Guidelines for graduate studies in the Genetics, Genomics & Bioinformatics PhD program.
Revised September, 2019.
These Guidelines provide PhD students, program faculty, the GGB Steering Committee and the Program Director with a description of the program and policies for graduate study in the Genetics, Genomics & Bioinformatics program.
A Bachelor of Arts or Science is required. A background in genetics, other areas of biology or mathematics or computer science is typically required for admission. Doctoral candidates are admitted primarily through the PhD Program in Biomedical Sciences (PPBS).
The graduate program in Genetics, Genomics and Bioinformatics is based on the principle that the most effective curriculum is one that emphasizes self-study, in-depth discussions and problem solving.
The first-year curriculum follows the PPBS program. This includes one-semester fall courses in the Principles of Biochemistry, Cell Biology, and the Essentials of Genetics and Genomics. In spring of years 1 or 2 the students will take Introduction to Bioinformatics and Computational Biology as a GGB required course. Students take 3 lab rotations that will foster proficiency in areas that are beyond formal courses. Other required and elective course are described below. The training program provides a variety of research-related experiences for the graduate student which includes a Program seminar program of visiting scientists and a Presentation Seminar course. The Presentation Seminar provides experience not only in reading, evaluating and presenting current research papers but also in oral presentation of scientific work. All students are required to attend Program seminars regularly throughout their training.
During their third semester, students will be assisted in developing an original research proposal, which they will defend before their Thesis Committee. Preparing an original research proposal provides an opportunity to apply and sharpen a combination of the skills acquired throughout the first year of the program. This program is designed to prepare students for their PhD research work and for the continual learning process of a career in science. The largest part of developing into a productive research scientist occurs during the research for the dissertation.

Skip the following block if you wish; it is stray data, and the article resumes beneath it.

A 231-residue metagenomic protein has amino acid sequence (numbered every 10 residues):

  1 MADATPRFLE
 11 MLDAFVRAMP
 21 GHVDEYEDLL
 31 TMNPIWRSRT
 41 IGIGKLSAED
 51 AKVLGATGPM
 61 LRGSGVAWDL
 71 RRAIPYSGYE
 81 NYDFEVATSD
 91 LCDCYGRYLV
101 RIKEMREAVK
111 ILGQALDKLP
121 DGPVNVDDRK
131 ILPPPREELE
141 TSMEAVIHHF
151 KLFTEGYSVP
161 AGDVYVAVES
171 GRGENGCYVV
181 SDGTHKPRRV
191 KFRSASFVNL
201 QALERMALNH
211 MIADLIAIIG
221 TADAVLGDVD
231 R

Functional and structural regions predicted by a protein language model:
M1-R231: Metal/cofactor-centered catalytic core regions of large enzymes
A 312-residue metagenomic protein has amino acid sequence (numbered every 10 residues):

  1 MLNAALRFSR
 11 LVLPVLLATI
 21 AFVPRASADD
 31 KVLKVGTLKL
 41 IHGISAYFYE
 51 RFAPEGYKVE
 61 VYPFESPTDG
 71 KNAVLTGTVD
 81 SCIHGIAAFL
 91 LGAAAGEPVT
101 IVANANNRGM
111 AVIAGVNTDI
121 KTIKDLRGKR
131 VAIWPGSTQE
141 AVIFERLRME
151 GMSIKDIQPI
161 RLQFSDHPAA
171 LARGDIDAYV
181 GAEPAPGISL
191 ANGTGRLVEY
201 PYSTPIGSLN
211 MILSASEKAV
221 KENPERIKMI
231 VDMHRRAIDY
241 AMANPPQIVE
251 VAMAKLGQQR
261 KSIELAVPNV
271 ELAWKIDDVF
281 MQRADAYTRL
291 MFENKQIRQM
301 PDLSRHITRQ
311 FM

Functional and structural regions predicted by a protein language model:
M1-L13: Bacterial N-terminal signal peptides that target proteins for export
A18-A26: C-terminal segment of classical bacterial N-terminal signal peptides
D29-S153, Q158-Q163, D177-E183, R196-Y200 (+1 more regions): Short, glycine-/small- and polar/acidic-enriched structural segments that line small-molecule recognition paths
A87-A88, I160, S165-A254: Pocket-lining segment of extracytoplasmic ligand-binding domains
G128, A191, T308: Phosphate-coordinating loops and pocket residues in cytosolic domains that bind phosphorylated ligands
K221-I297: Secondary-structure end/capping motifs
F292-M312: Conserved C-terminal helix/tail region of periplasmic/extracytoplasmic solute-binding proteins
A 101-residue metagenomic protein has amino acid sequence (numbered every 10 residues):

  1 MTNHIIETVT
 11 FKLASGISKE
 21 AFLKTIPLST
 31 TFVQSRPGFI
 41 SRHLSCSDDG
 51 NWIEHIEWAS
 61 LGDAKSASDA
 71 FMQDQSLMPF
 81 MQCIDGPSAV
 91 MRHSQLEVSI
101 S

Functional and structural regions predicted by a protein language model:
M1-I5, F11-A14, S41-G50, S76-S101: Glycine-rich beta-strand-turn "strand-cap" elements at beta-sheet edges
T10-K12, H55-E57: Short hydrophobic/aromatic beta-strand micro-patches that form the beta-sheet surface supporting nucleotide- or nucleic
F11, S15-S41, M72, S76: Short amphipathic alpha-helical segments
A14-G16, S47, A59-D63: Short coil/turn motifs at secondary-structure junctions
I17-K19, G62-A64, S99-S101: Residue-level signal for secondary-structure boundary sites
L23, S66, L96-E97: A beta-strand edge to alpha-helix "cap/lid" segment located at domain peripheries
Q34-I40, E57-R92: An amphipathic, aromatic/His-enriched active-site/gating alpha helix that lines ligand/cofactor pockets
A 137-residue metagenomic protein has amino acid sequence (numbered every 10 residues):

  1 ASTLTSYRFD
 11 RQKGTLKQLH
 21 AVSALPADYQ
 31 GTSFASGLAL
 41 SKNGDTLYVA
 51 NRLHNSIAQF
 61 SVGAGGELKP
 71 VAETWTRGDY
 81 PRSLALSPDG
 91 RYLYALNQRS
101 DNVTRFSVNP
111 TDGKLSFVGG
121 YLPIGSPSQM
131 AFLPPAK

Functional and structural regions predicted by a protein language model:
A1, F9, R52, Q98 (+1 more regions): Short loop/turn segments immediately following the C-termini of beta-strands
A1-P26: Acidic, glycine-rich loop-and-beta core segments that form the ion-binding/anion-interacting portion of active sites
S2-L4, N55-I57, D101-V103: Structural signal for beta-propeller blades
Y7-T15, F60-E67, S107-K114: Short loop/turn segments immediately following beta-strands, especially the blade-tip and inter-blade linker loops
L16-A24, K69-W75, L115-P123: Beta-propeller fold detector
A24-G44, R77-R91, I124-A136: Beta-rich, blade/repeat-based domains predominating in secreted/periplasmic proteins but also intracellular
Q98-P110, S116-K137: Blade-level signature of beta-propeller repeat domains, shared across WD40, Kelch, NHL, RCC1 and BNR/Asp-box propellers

Matriculating students pursue a course of study that will lead to a PhD degree. Students are most commonly admitted through the Admissions Committee of the PPBS. The PhD requires a minimum of 72 credit hours. Matriculating students are divided into two categories: full-time students and part-time students. Part-time students are full-standing students who would ordinarily be accepted into full-time study, but because of circumstances, e.g. holding a job, wish to study part time. A student who is, or intends to be, in the doctoral program can normally be registered as part-time for only one year. At the end of this period, the student should become full-time.
This status is reserved for students who are not seeking a degree at this university but wish to take Genetics, Genomics and Bioinformatics courses. Such individuals should provide evidence of meeting course prerequisites. The non-matriculating student status is granted for a one-year period, but may be renewed. A non-matriculating student who wants to enter a degree program, must have a complete application for matriculation considered by the GSC. Transfer of credits obtained during non-matriculating status to a matriculating degree program is not automatic, but may be granted upon review by the GSC.
During the first two semesters, students are normally advised on academic matters by the Director of the PPBS. Students are also strongly encouraged to consult with other faculty, especially those who may become thesis mentors. At the end of their second semester, students will choose their dissertation research adviser/mentor. Students are expected to start working in their mentor’s laboratory in the summer following their first year.